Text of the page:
I attempted to test OP's claim.
import matplotlib.pyplot as plt
import numpy as np
import statsmodels.api as sm
n = 300000
res = 
for _ in xrange(1000):
y = np.random.randint(0, 2, n) # Bernoulli with p = 50%
# x \sim U(0, 300000 - 1)
x = np.random.randint(0, n, n)
# Standardize strange x to help with numerical issues
x = (x - np.mean(x)) / np.std(x)
res.append(sm.GLM(y, x, family=sm.families.Binomial()).fit().pvalues)
A couple of comments. The data generation process for the regressor in OP's example is strange but correct. In my simulation as in OP's, x is a uniformly distributed with minimum 0 and maximum 299,999. I standardized the regressor to reduce any chances of software problems with model fitting. I used 1000 replications. Sample size is 300,000.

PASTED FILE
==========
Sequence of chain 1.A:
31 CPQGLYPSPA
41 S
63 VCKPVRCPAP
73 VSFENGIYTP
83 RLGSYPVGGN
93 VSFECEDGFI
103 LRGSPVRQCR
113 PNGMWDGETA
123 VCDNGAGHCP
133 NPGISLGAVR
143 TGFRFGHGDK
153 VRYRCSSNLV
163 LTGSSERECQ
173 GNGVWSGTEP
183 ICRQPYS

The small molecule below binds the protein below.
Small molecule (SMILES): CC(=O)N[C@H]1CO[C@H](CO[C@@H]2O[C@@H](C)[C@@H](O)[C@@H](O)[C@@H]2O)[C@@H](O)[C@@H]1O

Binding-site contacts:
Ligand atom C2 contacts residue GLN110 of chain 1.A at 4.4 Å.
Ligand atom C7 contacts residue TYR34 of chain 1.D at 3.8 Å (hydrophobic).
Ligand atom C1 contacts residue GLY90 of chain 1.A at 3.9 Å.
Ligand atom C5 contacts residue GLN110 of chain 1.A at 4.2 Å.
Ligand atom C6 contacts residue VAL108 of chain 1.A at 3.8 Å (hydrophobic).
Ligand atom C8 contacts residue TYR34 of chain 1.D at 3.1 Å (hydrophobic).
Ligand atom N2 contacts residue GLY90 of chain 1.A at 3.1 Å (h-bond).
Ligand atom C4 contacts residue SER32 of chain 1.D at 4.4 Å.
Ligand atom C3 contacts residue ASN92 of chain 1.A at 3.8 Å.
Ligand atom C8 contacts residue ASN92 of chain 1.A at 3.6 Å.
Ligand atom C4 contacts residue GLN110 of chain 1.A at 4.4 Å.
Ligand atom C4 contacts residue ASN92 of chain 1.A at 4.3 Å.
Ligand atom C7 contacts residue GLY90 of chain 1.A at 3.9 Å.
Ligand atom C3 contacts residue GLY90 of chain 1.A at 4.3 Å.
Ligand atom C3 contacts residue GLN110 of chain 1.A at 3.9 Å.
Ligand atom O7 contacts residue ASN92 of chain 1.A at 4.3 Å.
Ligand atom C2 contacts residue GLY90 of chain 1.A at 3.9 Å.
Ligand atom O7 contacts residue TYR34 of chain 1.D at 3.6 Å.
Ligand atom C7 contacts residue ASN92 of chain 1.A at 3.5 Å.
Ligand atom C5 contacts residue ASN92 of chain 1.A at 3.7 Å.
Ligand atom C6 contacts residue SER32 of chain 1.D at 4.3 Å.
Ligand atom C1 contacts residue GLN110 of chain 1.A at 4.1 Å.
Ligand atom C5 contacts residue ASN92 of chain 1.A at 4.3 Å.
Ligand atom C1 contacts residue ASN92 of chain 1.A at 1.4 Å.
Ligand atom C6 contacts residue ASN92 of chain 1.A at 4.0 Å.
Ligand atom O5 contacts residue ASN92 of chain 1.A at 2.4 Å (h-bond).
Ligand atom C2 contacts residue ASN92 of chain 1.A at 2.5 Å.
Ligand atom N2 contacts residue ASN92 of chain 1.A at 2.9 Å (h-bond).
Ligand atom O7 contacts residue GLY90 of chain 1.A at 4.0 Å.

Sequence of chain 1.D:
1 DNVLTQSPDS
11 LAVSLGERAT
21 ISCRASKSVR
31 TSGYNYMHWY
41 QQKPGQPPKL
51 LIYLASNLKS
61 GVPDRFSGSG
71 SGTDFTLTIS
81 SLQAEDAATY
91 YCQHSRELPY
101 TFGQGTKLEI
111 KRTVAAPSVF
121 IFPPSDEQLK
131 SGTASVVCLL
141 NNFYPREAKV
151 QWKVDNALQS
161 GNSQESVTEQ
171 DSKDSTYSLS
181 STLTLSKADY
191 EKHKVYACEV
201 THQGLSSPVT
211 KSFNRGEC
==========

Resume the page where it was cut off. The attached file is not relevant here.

Here is the result:
The p-values are uniformly distributed between 0 and 1 as one would expect. statsmodels behaves as expected. I tried the variation in OP's examples keeping y the same and changing x. Same outcome.